There are four species of Lynx in the world, the Eurasian Lynx lives in Europe and Asia, The Iberian Lynx which is only found in Spain, it was in Portugal but no longer. Then there is the Canadian Lynx and the Bobcat which is also a type of Lynx.
The Lynx was exterminated in France around 1900, its last strongholds were the Massif Central, the Jura the French Alps were one was shot in 1928 and also the Pyrenees-Orientales. These would therefore be the areas where one would expect them to be able to reestablish themselves most easily.
The recolonization has been the result of introductions from animals taken from Eastern Europe. These reintroduction were made in the 1970’s in the Vosges and also again between 1983 and 1993 another 21 were released. Also there have been releases in The Jura and the Alps with 20 being released between 1971 and 1976 Some of the offspring from the Swiss population has now crossed over the border into French territory. There are now three nuclei of populations; the Jura where the population is estimated at between 74 to 108, The Vosges with between 23 and 34 and the Alps with between 15 to 22.
It is thought that the Lynx has never become extinct in the Pyrenees but its presence is at a very low-level. There are records of one being shot in 1957 at Lurien in the Western Pyrenees. Recently there are suggestions of three regions occupied by Lynx, one in the west one central and one eastern however much of the evidence seems somewhat tenuous. The most likely region is Ariege and St Girons in Haute Garonne.
Finally there is evidence from central France in 2010 from an area between the Monts du Lyonnais and Monts du Beaujolais and then most recently a visual sighting in 2012 form Vivarra in the Ardeche.
So it does seem to be spreading slowly but I suggest considerably slower than the Wolf. This may de something to do with life style. The lynx is a solitary species unlike the pack of wolves. The females have a relatively small territory of between 100 to 150 square km that is only a region of 10 km by 10km, not so much really. Males roam further with a territory of between 200 to 450 square Km, this is no doubt because their roaming is not only to find food but also females. So a major factor in their spread will be the number of encounters between males and females and consequently the number of offspring being produced. On average they live for about 17 years so long as they are not shot or run over. Wolves will also attack them and there are normally less Lynx in areas colonised by wolves.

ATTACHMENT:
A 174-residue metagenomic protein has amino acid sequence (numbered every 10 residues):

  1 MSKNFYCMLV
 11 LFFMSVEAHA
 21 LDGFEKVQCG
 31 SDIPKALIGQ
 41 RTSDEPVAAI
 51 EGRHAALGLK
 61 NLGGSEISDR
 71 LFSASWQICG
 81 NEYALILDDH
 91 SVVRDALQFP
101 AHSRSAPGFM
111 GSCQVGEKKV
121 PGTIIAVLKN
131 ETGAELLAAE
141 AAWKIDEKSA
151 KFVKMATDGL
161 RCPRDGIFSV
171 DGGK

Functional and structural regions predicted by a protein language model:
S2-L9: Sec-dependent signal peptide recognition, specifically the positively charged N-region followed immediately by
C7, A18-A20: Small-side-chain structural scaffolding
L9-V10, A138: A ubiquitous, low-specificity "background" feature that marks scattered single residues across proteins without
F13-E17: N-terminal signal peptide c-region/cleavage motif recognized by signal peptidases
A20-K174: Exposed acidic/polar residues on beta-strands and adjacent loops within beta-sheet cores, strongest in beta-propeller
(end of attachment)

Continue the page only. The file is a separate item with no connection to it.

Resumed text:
They are protected by law and are less likely to attack domestic animals (sheep) than wolves are. Their prefered prey is deer, Roe and Red deer, whilst red deer are quite large, the lynx is able to tackle them and of course killing one red deer will provide a substantial amount of food in one hit. Incidentally the population of Red deer in France has quadrupled between 1985 and 2005 when it was estimated at 151,000. As with all wildlife, their presence in a region substantially adds to the tourist potential of a region, even if you are most unlikely to actually see the animal as you drive around. I mentioned in an earlier post on Wolves that I went to Eastern Poland in 2011 partly because of the wildlife, I had a good time and did see Lynx footprints and pictures of them such as on information boards and advertising Hotels. The Polish for Lynx is Rys.
For more information on Lynx you can visit these websites.
Lynx reports from 2001 to 2012:http://www.carnivores-rapaces.org/Lynx/Actualite/actualite.htm